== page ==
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Getting Things Done

Last updated Dec 30, 2022 Edit Source

Getting Things Done, or GTD for short, is a system created by David Allen. The main objective is to manage your task to make sure you work on the right things.

# Inbox (Capturing):

Put everything new in one place, that will be your inbox.

Don’t try to remember everything, but write everything down. The additional benefit of writing everything down, is that things or tasks won’t occupy my mind, but I’m confident that I can remember things by looking in my notes. Before heavily taking notes, I always get the feeling “I feel like I’m forgetting something…”

Anothey key point in the Inbox method is that not every new task will need your immediate attention. Just focus on putting it in the inbox. These includes:

# Prioritization (Processing):

Go through your inbox, and put every task on their place.

If you do the first step correctly, you can be confident that you won’t miss a thing. Now you need to sort it all out, because every task is not equal. Some is simple, some is complex, some actionable, some dont, etc. iirc, GTD ask you to sort every task using to criteria, importance and urgency. Every combination will have different treatment (sorted by priority):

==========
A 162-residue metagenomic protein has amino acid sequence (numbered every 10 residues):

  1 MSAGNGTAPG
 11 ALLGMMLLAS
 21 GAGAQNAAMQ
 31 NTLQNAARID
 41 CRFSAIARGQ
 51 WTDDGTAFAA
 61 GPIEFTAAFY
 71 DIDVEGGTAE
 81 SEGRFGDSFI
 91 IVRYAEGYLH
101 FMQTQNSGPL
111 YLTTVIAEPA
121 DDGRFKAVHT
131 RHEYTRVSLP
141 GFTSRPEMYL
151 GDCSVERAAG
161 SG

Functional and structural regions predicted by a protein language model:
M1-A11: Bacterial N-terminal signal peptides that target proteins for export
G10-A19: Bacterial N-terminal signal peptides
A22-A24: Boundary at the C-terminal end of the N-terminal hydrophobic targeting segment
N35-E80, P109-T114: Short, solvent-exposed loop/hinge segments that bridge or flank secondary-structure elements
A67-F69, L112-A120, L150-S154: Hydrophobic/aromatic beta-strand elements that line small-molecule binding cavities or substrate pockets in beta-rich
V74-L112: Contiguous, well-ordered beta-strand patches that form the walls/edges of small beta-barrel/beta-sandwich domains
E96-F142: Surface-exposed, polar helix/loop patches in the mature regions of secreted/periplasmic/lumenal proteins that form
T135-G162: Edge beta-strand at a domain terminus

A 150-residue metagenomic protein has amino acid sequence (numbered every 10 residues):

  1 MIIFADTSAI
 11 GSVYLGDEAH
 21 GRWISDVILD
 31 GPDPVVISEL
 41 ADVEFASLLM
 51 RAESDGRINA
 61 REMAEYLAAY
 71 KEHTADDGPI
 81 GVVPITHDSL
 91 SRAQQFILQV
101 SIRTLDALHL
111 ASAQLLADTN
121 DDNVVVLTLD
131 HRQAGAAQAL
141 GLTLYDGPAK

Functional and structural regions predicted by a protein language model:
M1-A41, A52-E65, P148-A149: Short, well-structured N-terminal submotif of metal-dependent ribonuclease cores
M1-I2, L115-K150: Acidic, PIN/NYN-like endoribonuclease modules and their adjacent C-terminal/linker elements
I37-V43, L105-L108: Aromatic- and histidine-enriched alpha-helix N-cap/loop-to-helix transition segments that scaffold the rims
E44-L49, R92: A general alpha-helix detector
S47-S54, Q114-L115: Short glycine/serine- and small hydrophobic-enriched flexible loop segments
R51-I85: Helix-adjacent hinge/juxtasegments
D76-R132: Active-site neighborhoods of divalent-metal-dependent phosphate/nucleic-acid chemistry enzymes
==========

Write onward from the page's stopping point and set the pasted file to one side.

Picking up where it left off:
# Next action (Doing):

Pick the most important task as your next item. Don’t do other task before the next item is done.

Ideally, at any point in time, you only have exactly one item in your to do list, as this is the definition of Priority.

pri·or·i·ty /prīˈôrədē/: the fact or condition of being regarded or treated as more important.

We don’t live in an ideal world, so we usually have 3-5 things on our to do list. Usually because not everything we can finish alone, e.g. need approval from other, need information from others, etc. But rest assured, if you do the previous steps correctly, you should always working on the most important thing to get things done.